It can happen to any equestrian: a sudden spook, a miscalculation at a jump, or any bump on the head might cause a concussion. Wearing an appropriate helmet can help prevent such an injury, but it’s important for everyone—parents, coaches, barn mates, and equestrians themselves—to be aware of concussion’s warning signs. Here’s a handy reference list that can help you identify a possible concussion—and take the appropriate actions.
What You Might Notice
- Can’t recall events prior to or after a fall
- Appears dazed or stunned
- Forgets an instruction or is confused by an assignment
- Moves clumsily
- Answers questions slowly
- Loses consciousness, even briefly
- Shows mood, behavior, or personality changes
What You Might Experience
- Headache or “pressure” in head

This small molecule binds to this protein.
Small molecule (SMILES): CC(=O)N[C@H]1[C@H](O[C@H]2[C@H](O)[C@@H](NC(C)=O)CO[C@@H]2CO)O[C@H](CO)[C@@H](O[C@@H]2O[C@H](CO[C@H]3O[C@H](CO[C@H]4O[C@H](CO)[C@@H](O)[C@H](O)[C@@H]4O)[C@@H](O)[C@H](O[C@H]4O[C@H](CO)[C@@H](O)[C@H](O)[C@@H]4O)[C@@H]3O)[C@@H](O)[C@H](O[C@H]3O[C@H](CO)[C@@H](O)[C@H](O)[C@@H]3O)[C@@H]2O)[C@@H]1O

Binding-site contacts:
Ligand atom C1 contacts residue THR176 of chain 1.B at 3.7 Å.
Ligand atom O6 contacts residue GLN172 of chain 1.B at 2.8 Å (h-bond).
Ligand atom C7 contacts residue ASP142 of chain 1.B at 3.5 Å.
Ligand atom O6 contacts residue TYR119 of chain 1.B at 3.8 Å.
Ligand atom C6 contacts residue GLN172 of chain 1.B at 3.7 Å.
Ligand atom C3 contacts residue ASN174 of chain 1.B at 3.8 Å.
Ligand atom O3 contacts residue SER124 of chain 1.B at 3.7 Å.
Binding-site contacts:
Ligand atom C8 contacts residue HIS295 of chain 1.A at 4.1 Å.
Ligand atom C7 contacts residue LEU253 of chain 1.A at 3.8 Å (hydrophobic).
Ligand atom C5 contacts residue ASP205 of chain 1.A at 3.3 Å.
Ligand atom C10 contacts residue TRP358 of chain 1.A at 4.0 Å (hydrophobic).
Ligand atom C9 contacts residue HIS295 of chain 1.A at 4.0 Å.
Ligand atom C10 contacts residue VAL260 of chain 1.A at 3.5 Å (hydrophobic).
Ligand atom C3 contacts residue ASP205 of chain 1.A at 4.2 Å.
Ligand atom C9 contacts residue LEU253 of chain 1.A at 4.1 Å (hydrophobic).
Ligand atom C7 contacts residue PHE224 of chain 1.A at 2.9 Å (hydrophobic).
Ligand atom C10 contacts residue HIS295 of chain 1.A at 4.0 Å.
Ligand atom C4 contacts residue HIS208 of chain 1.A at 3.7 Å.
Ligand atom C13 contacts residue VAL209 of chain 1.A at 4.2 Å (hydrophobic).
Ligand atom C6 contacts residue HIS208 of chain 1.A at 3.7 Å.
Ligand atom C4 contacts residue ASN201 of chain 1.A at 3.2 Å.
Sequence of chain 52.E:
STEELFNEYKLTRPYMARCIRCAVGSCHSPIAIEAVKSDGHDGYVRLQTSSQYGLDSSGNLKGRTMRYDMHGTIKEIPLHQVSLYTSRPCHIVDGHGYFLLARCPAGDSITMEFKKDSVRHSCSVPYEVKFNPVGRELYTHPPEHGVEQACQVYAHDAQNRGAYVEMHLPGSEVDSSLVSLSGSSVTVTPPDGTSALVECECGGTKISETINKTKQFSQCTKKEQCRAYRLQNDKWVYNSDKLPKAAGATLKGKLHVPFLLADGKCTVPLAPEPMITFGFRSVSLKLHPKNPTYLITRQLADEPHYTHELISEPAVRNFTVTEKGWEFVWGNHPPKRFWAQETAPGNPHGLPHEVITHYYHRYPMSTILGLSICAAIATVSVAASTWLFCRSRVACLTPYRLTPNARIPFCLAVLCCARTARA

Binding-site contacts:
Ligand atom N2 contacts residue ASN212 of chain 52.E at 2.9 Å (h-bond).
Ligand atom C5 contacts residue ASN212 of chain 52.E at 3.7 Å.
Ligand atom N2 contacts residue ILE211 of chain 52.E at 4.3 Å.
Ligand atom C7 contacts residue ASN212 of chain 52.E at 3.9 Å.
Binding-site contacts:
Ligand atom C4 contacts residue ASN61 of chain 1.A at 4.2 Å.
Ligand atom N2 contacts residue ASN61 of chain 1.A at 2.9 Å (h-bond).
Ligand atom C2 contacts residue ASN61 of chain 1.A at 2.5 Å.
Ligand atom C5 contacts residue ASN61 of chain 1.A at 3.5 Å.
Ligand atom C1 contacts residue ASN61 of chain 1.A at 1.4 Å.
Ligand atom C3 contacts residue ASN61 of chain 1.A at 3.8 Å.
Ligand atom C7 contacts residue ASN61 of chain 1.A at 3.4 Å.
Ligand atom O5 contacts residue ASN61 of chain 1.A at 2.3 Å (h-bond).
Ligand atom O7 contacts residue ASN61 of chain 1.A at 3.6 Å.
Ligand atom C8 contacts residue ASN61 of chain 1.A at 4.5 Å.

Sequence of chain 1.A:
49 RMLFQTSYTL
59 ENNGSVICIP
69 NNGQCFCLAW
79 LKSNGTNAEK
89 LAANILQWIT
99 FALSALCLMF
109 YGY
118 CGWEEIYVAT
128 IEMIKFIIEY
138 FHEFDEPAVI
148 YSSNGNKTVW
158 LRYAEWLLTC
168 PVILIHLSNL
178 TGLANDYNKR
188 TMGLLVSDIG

- Nausea or vomiting
- Balance problems or dizziness
- Double or blurred vision
- Sensitivity to light or noise
- Feeling sluggish, hazy, foggy, or groggy
- Confusion or concentration/memory problems
- “Feeling down” or not “feeling right”
What You Should Do
If you suspect someone has a concussion, take the following steps:
- Remove the rider from the horse, and do not allow him/her to remount
- Ensure the person is evaluated by an appropriate health care professional. Do not attempt to judge the injury’s seriousness yourself.
- Allow the athlete to return to practice or competition only with permission from the appropriate health care professional.
And always, always wear a helmet. It may not prevent a concussion, but can make it less severe.